Life & Letters


About this Item

Title: Franklin B. Sanborn to Walt Whitman, 21 July 1881

Date: July 21, 1881

Whitman Archive ID: loc.05557

Source: The Thomas Biggs Harned Collection of the Papers of Walt Whitman, 1842–1937, Library of Congress, Washington, D.C. Transcribed from digital images or a microfilm reproduction of the original item. For a description of the editorial rationale behind our treatment of the correspondence, see our statement of editorial policy.

Editorial note: The annotation, "Boston," is in the hand of Walt Whitman.

Contributors to digital file: Stefan Schöberlein, Nicole Gray, Blake Bronson-Bartlett, Elizabeth Lorang, and Kenneth M. Price

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When may we expect you in Concord? Your room is ready, and waiting for you.

F. B. Sanborn

The Concord Summer School of Philosophy.



THE CONCORD SUMMER SCHOOL will open for a third term on Monday, July 11, 1881, at 9, A. M., and will continue five weeks. The lectures in each week will be eleven; they will be given morning and evening, except Saturday evenings, on the six secular days (in the morning at 9 o'clock, and in the evening at 7.30) at the Hillside Chapel, near the Orchard House.

The terms will be $3 for each of the five weeks; but each regular student will be required to pay at least $10 for the term, which will permit him to attend during three weeks. The fees for all the courses will be $15. Board may be obtained in the village at from $6 to $12 a week,—so that students may estimate their necessary expenses for the whole term at $50. Single tickets at 50 cents each, will be ssued for the convenience of visitors, and these may be bought at the shop of H. L. Whitcomb, in Concord, after July 1, 1881, in packages of twelve for $4.50, of six for $2.50, and of three for $1.25. It is expected that the applications for course tickets will exceed the number which can be issued. Any one to whom this circular is sent can now engage tickets by making application, and sending with the application $5 as a guaranty. For those who make this deposit, tickets will be reserved till the first day of July, 1881, and can then be obtained by payment of the balance due. Course tickets at $15 will entitle the holders to reserved seats, and $10 tickets will entitle to a choice of seats after the course ticket holders have been assigned seats.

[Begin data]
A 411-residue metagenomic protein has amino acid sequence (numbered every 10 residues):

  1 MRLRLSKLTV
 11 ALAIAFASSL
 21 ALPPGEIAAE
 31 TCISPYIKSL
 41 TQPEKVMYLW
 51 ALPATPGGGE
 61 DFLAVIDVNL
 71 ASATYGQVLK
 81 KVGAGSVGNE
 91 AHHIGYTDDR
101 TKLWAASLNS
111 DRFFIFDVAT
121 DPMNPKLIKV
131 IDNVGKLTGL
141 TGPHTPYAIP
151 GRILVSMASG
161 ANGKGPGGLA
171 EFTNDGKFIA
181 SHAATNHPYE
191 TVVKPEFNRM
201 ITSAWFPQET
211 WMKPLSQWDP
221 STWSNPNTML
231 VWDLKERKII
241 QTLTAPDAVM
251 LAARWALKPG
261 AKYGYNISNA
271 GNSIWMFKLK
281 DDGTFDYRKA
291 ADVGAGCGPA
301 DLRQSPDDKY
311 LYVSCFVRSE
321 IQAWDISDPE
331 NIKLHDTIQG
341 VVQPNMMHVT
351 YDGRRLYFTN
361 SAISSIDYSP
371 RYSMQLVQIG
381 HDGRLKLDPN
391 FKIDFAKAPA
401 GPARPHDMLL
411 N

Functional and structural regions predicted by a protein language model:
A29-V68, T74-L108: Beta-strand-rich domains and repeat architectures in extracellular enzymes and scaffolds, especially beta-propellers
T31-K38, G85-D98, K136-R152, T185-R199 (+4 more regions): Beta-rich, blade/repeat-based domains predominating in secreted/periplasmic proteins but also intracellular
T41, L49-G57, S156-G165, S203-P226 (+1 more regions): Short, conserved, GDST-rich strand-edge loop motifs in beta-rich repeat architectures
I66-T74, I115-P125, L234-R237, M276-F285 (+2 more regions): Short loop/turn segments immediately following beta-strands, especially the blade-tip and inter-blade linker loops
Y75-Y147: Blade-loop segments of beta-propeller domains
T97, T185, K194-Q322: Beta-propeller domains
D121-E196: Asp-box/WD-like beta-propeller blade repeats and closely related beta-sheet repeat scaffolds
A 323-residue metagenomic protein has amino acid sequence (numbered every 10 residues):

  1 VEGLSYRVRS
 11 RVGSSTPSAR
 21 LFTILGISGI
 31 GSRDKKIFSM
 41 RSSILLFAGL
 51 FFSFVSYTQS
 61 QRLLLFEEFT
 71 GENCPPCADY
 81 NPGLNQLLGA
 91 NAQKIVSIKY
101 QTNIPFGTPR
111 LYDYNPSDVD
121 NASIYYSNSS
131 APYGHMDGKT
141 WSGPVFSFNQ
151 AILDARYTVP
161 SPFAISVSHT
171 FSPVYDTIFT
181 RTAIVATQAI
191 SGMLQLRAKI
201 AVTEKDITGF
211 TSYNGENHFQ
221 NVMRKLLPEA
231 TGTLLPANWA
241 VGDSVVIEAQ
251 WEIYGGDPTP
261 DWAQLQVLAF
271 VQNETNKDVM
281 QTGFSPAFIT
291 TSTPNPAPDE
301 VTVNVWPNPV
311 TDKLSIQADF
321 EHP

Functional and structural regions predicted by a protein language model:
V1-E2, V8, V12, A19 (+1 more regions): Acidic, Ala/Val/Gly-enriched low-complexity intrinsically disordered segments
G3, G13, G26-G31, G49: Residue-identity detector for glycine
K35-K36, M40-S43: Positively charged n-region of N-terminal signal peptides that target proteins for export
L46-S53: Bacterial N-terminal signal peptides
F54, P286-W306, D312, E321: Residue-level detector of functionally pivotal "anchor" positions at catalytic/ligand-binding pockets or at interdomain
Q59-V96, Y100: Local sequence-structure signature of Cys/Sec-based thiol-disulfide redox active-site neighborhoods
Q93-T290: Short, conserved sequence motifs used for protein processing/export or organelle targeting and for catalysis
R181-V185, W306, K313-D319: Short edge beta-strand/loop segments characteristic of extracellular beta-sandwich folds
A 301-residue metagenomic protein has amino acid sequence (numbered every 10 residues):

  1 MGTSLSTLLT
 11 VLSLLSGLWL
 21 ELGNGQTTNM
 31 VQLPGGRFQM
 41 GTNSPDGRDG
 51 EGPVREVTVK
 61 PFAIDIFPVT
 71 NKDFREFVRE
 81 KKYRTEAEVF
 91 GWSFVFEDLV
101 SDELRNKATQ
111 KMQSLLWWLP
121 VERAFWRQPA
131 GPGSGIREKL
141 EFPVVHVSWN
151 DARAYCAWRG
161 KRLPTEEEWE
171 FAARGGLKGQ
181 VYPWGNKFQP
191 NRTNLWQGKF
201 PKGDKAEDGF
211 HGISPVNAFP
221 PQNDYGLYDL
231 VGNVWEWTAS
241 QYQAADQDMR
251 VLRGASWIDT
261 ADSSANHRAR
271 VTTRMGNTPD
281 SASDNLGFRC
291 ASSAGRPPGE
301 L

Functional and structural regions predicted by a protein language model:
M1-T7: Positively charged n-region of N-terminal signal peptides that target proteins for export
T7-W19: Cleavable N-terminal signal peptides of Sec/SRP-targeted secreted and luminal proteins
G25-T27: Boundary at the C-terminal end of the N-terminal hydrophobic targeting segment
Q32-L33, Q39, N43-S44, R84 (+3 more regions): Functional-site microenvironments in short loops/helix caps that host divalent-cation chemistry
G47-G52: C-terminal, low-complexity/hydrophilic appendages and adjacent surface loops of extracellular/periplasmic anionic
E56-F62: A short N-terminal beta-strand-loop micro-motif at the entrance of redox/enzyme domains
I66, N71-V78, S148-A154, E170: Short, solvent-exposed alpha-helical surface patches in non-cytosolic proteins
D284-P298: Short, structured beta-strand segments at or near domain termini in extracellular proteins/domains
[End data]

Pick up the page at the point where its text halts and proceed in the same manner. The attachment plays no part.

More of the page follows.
All students should be registered on or before July 1, 1881, at the office of the Secretary, in Concord. No preliminary examinations are required, and no limitation of age, sex or residence in Concord will be prescribed; but it is recommended that persons under eighteen years should not present themselves as students, and that those who take all the courses should reside in the town during the term. The Concord Public Library of 16,000 volumes, will be open every day for the use of residents. Students coming and going daily during the term, may reach Concord from Boston by the Fitchburg Railroad, or the Middlesex Central; from Lowell, Andover, etc., by the Lowell and Framingham Railroad; from Southern Middlesex and Worcester Counties by the same road. The Orchard House stands on the Lexington road, east of Concord village, adjoining the Wayside estate, formerly the residence of Mr. Hawthorne. For fuller information concerning the town and the school, we would refer applicants and visitors to the "Concord Guide Book" of Mr. George B. Bartlett.*

* Published by D. Lothrop & Co., Boston, and containing an account of the origin of the School.


Lodgings with board may be obtained at the following houses in Concord Village:

Miss E. BARRETT, Monument Street.
Mrs. O'BRIEN, Monument Square.
Mrs. CUTTER, Sudbury Street.
Mrs. HOWE, Hubbard Street.
Mrs. HEALD, Hubbard Street.
Mrs. KENT, Main Street.
Mrs. GOODNOW, Main Street.
Mrs. N. DERBY, Walden Street.

Lodgings without board can be obtained in the neighborhood of each of the above-named houses. Students and visitors will make their own arrangements without consulting the undersigned.


S. H. EMERY, JR., Director.
F. B. SANBORN, Secretary.

The Lectures and Communications concerning the Philosophy of Kant, during the week of the KANT CENTENNIAL (August 1-6) will be published in the JOURNAL OF SPECULATIVE PHILOSOPHY for July and October, to be issued in September and October; and orders for these numbers may be sent to WILLIAM T. HARRIS, Concord, Mass.

Concord, July 1, 1881.


Mr. A. BRONSON ALCOTT, Dean of the Faculty. Five Lectures on The Philosophy of Life.
Mr. Alcott will also deliver the Salutatory and Valedictory.
Mr. E. C. STEDMAN will read a Poem at the opening session, July 11, 1881.